HDMI 1.3a adds six benefits to the HDMI palette. The most obvious and easiest to understand is higher data transfer speed. The HDMI 1.3a standard increases single-link bandwidth to 340 MHz (10.2 Gbps), which will support demands of future HD display devices incorporating higher resolutions, Deep Color and high frame rates.  Keep in mind that previous versions of HDMI are fully capable of 1080p performance.  Even more, the FCC has presented no imminent plans for a “higher” high-definition system than 1080p.  Because 1080p has just begun to enter the market this increased bandwidth can be considered more a hedge against future applications than something the industry and consumers can benefit from in the near future.

HDMI 1.3a also supports a format known as Deep Color.  You may see this referred to as Extended-gamut YCC (xvYCC).  Deep Color is a new color space used in video electronics.  It can support 1.8 times as many colors as RGB. RGB, as you may know, creates colors through a mixture of Red, Green, and Blue  primary colors.  Deep Color defines colors by means of an algorithm that can specify any color in nature.

This improvement in color performance is significant only in specifications.  Current HDTV broadcasts (and the current HDMI standard) uses 8-bit color depth.  The new HDMI 1.3a standard with Deep Color capability expands the number of colors viewable on an HDTV from millions to billions, while eliminating color banding and subtle gradations between colors through the use of 10-bit, 12-bit, and 16-bit color depths.  It is vitally important to understand that every movie ever transferred to DVD or any other digital format has been done using 8-bit color depth.  While the new Deep Color format could provide an improvement in picture quality, there currently is no content (no movies, TV shows or archived material) available that can be easily trans-coded into the new system. With the existing issues of Digital Rights Management (DRM) and High-bandwidth Digital Content Protection (HDCP) just beginning to be worked out it is highly unlikely that Hollywood and the entertainment industry will rush to provide software that is a clone of the original movie quality.  The first place Deep Color is likely to be used is in advanced gaming systems, but even that milestone seems beyond the immediate future.

HDMI 1.3a incorporates automatic audio syncing (lip sync) capability.  This is a system that will automatically adjust for the difference in electronic latency between the processing circuits of the sound and image. This discrepancy sometimes manifests itself as a slight delay in the sound compared to the image.

HDMI 1.3a supports output of Dolby TrueHD and DTS-HD Master Audio streams for external decoding by AV receivers. TrueHD and DTS-HD are lossless audio codec formats used on HD DVDs and Blu-ray Discs. If the disc player can decode these streams into uncompressed audio, then HDMI 1.3 is not necessary, as all versions of HDMI can transport uncompressed audio.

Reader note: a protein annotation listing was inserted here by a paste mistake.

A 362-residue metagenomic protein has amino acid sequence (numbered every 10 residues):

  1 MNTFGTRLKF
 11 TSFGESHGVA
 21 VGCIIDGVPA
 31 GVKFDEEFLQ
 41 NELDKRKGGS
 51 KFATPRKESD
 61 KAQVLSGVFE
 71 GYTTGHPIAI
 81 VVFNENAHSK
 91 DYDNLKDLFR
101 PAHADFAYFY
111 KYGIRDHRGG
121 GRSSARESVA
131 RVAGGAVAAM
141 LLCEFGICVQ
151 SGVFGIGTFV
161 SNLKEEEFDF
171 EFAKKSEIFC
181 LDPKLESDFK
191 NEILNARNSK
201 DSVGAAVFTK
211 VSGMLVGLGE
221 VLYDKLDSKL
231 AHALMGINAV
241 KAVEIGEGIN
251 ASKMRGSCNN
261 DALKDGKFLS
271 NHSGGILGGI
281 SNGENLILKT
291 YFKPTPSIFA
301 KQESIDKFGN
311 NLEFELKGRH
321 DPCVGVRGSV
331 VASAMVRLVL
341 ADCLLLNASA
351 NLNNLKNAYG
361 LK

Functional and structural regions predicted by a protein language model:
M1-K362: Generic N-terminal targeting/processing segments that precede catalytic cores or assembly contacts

HDMI 1.3a provides for a new mini connector for devices such as camcorders.

Which products use HDMI 1.3?

ps31The Sony PlayStation 3 is the first product available on consumer market that claims an HDMI 1.3a connection.  Epson has released the EMP-TW1000 as the first display supporting 30-bit deep color, one of the benefits of HDMI 1.3a.  There are no other products currently on the market that offer HDMI 1.3a interface capability.  Several new products will likely be shown at the 2007 CES show, but it is likely to be several years before the expanded capabilities of HDMI 1.3a trickle into mainstream products.

What about 1080p?

There are seven digital video formats currently in use.  These are 480i, 480p, 576i, 576p, 720p, 1080i, 1080p.  Of the seven only the last three are true high-definition formats.  All versions of HDMI 1.1 and beyond (the HDMI cable you can purchase today and the kind that have been available for more than three years) are capable of supporting a 1080p image, the most demanding of all the high definition formats.  You do not require an HDMI 1.3a interface or cables to enjoy a 1080p image. Further, nothing in the HDMI 1.3 standard improves the quality of existing software.  The increased bandwidth is for future applications only.

 

Many thanks to Impact Acoustics for this article contribution.

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About the author:

A sales and marketing professional, Joe holds degrees in Electrical Engineering and in Applied Business. He has been honored several times within the consumer electronics industry, being selected to serve as a judge for the prestigious Consumer Electronics Association "Mark of Excellence Awards" and having served on the Board of Directors of the Satellite Broadcasting and Communications Association.